Dutch Cyclist Suspended for Four Years for Inhaler Use
Medication or doping?
Opinion: A Dutch amateur cyclist has been suspended for four years by the KNWU (the Dutch Cycling Federation) disciplinary committee for a doping violation. The rider tested positive for the asthma drug Salbutamol in an in-competition doping control on June 2, 2019.
According to Dutch cycling website, WielerFlits; at the beginning of this month, the Institute of Sports Justice (ISR) confirmed the four-year suspension after a long procedure. The original requirement of a two-year suspension by the Dutch Doping Authority was increased to four years because deliberate (over) use of the asthma drug was deemed proven.
Chris Froome proved his ‘innocence’
In conversation with NPO Radio 1 program Pointer, the cyclist told his story together with his lawyer Lars Westhoff and doping expert Douwe de Boer, who have assisted him in the past eighteen months to prove his innocence. The rider is not mentioned by name in both the ISR pronunciation and in the radio broadcast. WielerFlits has confirmed that it concerns 26 year-old amateur cyclist Sjors Dekker.
“It was a very hot day,” said Dekker about the race in which he was found positive. “Temperatures reached 34 degrees Celsius. That day I ended up in a leading group of four that was allowed to sprint for the victory, but due to the intense heat I was unable to sprint anymore. I almost lost consciousness. Rarely have I made such an effort under this temperature.” In the end, he finished the race in third place.
“I then suffered from cystic fibrosis and chest tightness in the lungs. I could barely breathe with my lungs. It was like a spider web that you have to get out. And then you long for your medicine. After the finish, my situation was so worrying that I took two more puffs (of his Ventolin inhaler). At the doping control I then indicated that I am an asthmatic.”
Medication or doping?
Almost three months later, at the end of September, Dekker received mail from the Doping Authority. “Then all alarm bells rang. I then got very emotional. That is incomprehensible. The world is then just too small. I appealed, but then got back a folder of files. You don’t know how to act accordingly. I then engaged Westhoff and De Boer.”
In the A-sample from Dekker, 1.9 μg / ml (= 1900 ng/ml) salbutamol was found. The Doping rule stipulates that the presence of salbutamol in a concentration greater than 1.0 μg/ml (= 1000 ng/ml) does not (any longer) indicate a therapeutic use of the substance and is therefore regarded as a violation of Article 3 of the Doping Regulations.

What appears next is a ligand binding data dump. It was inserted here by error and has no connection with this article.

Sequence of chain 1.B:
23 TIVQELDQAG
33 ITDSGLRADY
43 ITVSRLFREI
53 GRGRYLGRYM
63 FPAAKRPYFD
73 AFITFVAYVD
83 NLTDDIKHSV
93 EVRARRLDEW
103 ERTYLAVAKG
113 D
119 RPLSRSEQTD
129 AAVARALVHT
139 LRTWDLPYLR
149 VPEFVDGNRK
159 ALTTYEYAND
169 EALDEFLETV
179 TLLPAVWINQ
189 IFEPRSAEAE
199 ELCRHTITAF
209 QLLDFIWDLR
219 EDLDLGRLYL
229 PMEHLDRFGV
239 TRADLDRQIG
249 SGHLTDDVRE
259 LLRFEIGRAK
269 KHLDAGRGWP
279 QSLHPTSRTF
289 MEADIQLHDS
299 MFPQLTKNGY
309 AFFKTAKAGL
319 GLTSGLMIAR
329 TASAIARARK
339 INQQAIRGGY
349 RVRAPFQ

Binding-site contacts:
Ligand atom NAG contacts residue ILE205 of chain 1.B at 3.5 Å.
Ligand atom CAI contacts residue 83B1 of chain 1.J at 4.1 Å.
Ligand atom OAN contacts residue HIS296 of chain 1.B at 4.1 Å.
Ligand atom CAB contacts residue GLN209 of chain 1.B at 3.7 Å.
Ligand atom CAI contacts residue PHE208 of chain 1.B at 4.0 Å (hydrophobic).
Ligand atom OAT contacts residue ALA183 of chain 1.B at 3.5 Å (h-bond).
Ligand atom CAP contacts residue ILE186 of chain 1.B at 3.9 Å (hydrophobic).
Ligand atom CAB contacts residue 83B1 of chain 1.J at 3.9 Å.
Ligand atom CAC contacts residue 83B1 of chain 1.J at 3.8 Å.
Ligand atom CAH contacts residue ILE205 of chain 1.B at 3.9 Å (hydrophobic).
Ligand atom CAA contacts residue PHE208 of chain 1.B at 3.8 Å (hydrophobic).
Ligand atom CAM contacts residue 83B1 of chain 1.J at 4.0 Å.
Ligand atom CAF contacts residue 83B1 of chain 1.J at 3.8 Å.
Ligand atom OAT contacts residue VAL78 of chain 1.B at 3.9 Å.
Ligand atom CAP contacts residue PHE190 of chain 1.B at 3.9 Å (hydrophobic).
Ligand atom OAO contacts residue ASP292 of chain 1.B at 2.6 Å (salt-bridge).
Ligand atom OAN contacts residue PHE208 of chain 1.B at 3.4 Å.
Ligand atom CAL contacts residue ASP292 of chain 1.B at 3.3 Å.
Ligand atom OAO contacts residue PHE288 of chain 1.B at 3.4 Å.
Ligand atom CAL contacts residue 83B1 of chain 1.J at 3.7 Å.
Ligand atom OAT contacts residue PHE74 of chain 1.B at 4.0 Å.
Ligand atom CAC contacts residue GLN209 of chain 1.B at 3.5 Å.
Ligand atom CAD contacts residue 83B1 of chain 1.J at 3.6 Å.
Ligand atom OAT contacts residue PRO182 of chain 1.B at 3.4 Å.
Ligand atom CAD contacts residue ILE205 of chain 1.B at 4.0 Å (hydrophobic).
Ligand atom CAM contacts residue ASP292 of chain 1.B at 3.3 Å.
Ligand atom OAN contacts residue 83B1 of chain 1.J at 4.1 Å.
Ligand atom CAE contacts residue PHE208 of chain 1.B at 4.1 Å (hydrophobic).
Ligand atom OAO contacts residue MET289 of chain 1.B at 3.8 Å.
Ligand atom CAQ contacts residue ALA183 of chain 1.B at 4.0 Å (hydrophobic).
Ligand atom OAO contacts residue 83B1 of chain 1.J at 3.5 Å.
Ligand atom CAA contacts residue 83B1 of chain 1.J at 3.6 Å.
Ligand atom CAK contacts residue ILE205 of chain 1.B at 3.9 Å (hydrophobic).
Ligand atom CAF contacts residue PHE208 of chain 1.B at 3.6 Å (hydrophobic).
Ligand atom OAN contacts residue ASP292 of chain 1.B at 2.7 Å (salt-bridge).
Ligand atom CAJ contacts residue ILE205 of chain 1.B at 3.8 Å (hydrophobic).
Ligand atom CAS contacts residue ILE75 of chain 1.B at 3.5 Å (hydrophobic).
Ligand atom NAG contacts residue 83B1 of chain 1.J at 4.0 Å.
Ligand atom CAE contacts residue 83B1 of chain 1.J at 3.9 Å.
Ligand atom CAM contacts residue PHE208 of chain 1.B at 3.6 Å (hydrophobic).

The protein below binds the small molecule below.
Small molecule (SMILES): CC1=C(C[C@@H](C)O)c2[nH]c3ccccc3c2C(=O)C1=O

Simon Yates failed a doping control in the 2016 Paris-Nice due to terbutaline
“I really can’t think of it. That they think about one and not the other,” he continued. The suspended Dutchman is referring to four-time Tour winner Chris Froome, who was acquitted for the same offence. “Maybe they think I’m an easy victim. I’m now being put down like a piece of garbage. As someone who has done a full EPO program. But I only used my medication. I am facing four tough years.”
Institute of Sports Justice
The ISR does not agree with the story of the suspended Dutch rider: “(1) It has not become apparent that the person concerned was in possession of a valid dispensation for the use of salbutamol at the time of the check. It has also not been found that the person concerned has applied for a dispensation for the use of salbutamol after the doping control.”
“(2) The circumstance put forward by the person concerned that the tropical conditions prior to and during the competition, in combination with the maximum permitted amount of used salbutamol, led to the (much) too high concentration of salbutamol found, is not proven by the disciplinary committee.”
Extra attention for Chris Froome at the Giro
Froome was acquitted in 2018 with approximately the same levels of Salbutamol in the body (2,000 nanograms per millimetre to 1,900 nanograms per millimetre). However, Froome has always denied taking too much Salbutamol and successfully demonstrated this. Dekker acknowledges, according to the ruling, that he ‘puffed’ more that day than is permitted.
De Boer thinks it is unfair: “Froome had a lot more money. This allowed him to build up a better defence. If you have no money and you are an amateur it will be difficult.” He concluded: “It is clear that he is 5-0 behind. The rules are very strict.”
# Thanks to WielerFlits for the information. #